Revisiting: Bottle Rocket
I recently visited my charming little local cinema to see the film Moonrise Kingdom by director Wes Anderson. I eagerly await a new Anderson film like a birthday as he is responsible for creating one of my favourite films of all time, Bottle Rocket.
Over the past 15 years Anderson’s subsequent films have tended to show off his increasing distinctive visual style but have varied in their success with making an emotional connection with me. Bottle Rocket on the other hand looks exactly like a low budget, debut feature film and relies on fascinating characters, sharp-witted script writing and charm to sucker the viewer in.
Anderson, aided by his college side-kick Owen Wilson, started writing the short film that would become Bottle Rocket during their time at the University of Texas in the early 1990s. I can’t imagine how on earth Anderson and Wilson pitched the movie to bigwig Hollywood executives, if you’re familiar with Bottle Rocket, I’m sure you can’t either.
At times during its 90 minutes, the film ambles along at glacial pace and features scenes and dialogue, however smart and distinctive, that don’t correlate to the progression of the story. There’s a scene when the characters buy fireworks and tear up their hometown setting them off, for no apparent reason. What emerges over time though, and a good few viewings of the film, is a charming story about friendship, blind optimism and the ability to overlook shortcomings as an unremarkable human being and dream unashamedly of doing something remarkable.
Bottle Rocket remains an unearthed gem and the ultimate word-of-mouth movie. A copy of my friend Max’s DVD was passed around so much within our friendship group that it just seemed to vanish into thin air. I like to think it is like a message in a bottle and is circulating around another friendship group in another part of the world charming everyone that sees it.
So why do I (and Martin Scorsese) think this to be one of the greatest movies of all time? I’m not even sure I will be able to justify that, but I will give it a go.
The plot focuses on the friendship between Anthony, played beautifully by Luke Wilson, and Dignan, played by Luke’s brother Owen. At the start of the film Anthony is released from a psychiatric hospital following treatment for a nervous breakdown. The charm of the movie hits you straight away as the hapless Dignan hatches an escape plot for Anthony even though we find out Anthony’s treatment is in fact voluntary. You soon realise that Anthony is the far more sane fellow in this partnership but a kind enough soul to humour Dignan in his fantastical escape plan.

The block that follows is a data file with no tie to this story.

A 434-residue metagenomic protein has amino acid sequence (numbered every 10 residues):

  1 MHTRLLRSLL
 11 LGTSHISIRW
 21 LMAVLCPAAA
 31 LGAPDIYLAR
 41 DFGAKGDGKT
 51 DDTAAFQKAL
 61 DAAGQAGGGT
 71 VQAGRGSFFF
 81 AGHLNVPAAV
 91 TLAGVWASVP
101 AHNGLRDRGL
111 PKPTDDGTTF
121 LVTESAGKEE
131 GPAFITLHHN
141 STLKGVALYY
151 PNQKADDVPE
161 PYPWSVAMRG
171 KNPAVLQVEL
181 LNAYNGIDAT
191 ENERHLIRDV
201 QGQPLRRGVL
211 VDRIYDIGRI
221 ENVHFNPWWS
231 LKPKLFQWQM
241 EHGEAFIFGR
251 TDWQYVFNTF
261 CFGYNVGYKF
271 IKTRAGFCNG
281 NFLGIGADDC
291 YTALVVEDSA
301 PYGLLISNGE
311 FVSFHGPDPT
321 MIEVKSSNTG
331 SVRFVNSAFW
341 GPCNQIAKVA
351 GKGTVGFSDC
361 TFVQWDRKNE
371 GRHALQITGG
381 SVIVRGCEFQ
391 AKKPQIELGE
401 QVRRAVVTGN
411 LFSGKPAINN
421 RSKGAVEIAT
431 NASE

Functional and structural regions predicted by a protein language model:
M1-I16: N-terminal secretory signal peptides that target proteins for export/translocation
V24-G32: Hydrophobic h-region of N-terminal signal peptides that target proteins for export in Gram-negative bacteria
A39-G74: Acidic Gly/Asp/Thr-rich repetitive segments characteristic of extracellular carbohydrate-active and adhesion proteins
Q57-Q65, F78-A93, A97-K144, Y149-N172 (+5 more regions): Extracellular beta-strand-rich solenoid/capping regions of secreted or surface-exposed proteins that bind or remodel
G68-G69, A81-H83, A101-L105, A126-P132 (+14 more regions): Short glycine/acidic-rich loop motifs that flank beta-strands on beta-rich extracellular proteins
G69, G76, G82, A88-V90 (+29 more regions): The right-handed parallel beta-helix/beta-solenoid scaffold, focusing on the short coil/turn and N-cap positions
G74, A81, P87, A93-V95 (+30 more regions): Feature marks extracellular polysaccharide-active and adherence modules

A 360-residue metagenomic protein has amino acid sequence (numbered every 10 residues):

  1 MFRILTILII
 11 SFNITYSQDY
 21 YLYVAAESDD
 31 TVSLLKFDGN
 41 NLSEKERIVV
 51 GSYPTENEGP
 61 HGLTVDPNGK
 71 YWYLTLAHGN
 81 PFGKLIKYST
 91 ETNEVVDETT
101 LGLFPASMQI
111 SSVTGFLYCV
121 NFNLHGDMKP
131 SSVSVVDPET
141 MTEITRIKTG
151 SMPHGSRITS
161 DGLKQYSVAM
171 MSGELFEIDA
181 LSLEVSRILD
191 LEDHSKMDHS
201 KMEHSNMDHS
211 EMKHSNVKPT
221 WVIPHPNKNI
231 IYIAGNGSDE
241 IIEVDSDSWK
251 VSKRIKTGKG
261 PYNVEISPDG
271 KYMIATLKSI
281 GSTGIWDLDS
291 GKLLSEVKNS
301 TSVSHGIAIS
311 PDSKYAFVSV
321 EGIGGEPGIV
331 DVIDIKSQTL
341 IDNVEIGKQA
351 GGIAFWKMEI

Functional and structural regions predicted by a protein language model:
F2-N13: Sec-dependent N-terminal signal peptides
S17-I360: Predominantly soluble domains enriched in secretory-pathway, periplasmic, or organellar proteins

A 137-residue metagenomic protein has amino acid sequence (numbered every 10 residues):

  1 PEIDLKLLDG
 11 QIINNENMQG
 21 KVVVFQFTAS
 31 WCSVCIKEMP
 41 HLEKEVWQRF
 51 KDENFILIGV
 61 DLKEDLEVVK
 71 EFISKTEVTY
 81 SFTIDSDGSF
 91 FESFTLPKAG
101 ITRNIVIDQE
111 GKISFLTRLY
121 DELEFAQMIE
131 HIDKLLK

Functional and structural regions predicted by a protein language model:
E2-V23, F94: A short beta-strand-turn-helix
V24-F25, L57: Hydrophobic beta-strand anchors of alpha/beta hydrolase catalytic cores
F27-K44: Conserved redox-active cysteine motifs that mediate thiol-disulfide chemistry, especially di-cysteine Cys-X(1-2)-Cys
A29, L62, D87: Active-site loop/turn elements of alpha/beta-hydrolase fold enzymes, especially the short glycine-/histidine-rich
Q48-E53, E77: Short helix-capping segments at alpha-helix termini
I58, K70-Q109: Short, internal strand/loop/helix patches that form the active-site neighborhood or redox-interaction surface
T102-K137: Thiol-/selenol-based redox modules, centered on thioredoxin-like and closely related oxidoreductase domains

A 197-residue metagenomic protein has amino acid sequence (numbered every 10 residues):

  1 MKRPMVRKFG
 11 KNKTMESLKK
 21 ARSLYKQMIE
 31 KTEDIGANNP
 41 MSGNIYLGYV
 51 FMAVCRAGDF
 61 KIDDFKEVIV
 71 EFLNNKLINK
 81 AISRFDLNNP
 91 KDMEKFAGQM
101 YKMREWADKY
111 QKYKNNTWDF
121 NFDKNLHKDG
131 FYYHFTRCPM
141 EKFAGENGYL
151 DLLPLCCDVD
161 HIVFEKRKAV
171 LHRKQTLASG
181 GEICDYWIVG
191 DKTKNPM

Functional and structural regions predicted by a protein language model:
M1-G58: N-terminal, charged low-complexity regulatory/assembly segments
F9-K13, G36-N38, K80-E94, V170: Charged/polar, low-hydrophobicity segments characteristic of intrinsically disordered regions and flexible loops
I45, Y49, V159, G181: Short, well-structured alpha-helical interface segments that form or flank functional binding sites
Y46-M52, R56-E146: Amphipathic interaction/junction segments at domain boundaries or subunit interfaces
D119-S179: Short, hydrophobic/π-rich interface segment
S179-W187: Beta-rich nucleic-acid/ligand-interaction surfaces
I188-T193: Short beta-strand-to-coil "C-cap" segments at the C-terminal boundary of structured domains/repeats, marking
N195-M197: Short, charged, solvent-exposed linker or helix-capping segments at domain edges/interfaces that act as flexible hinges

We quickly meet the third main character, Dignan and Anthony’s friend Bob Mapplethorpe, played by Robert Musgrave. It is not explained to the viewer why, but Dignan and his ‘crew’ embark on a crime spree involving a heist at a local book shop and quickly flee from town. In their minds they are “on the run from Johnny Law”, however you get the impression that no one would miss these guys no matter how much money they fitted into the ridiculously small bags at the laughable book shop heist.
Owen Wilson, in his first acting role, plays the part of Dignan to perfection. Most domineering characters would be portrayed as bullies, however Dignan is just the most enthusiastic character you will probably ever encounter and the two friends seem to get swept along by his misguided ambitions.
We find out that Dignan has a connection in the crime world, the enigmatic Mr. Henry played by none other than James Caan. How the actor most famous for his portrayal of Sonny Corleone in The Godfather ended up in this low budget odyssey is a curious but genius masterstroke. Mr. Henry has the gravitas and respect from Dignan, however the viewer gets no clue during the majority of the narrative as to why the owner of a landscaping company called The Lawn Wranglers, deserves such adulation.
During the film we are also treated to the first taste of Wes Anderson’s penchant for undiscovered music from great bands. The soundtrack includes thrilling songs by The Rolling Stones, The Proclaimers and Love, while underrated artists like Rene Touzet and Oliver Onions shine in pivotal scenes.
There is a love story in the middle of all this heist shenanigans. Anthony finds love with a motel maid while the crew lay low on ‘the lam’. Luke Wilson’s character Anthony and love interest Inez, played by Lumi Cavazos, fall madly in love over the changing of bed sheets despite the fact that they don’t speak each other’s language. I don’t think I’ve seen a better portrayal of a blossoming relationship than in Bottle Rocket, certainly not in a debut indie film
After falling out on the run, Anthony and Dignan re-ignite their friendship for a big, climactic heist. I won’t spoil it for you as obviously you have to see this film now. Safe to say it’s my favourite big screen robbery of all time. The crew, including getaway driver Applejack and the mysterious safe-cracker Kumar, clad in yellow jump suits, embark on one last, ultimate and glorious job.
If you haven’t seen Bottle Rocket I urge you to search it out. If my friend Max’s copy on DVD turns up from its journey, I will even lend it to you. My whole-hearted love and affection for this quirky little film has not diminished over the years, it just gets more remarkable with repeated views.
Words by Gary Page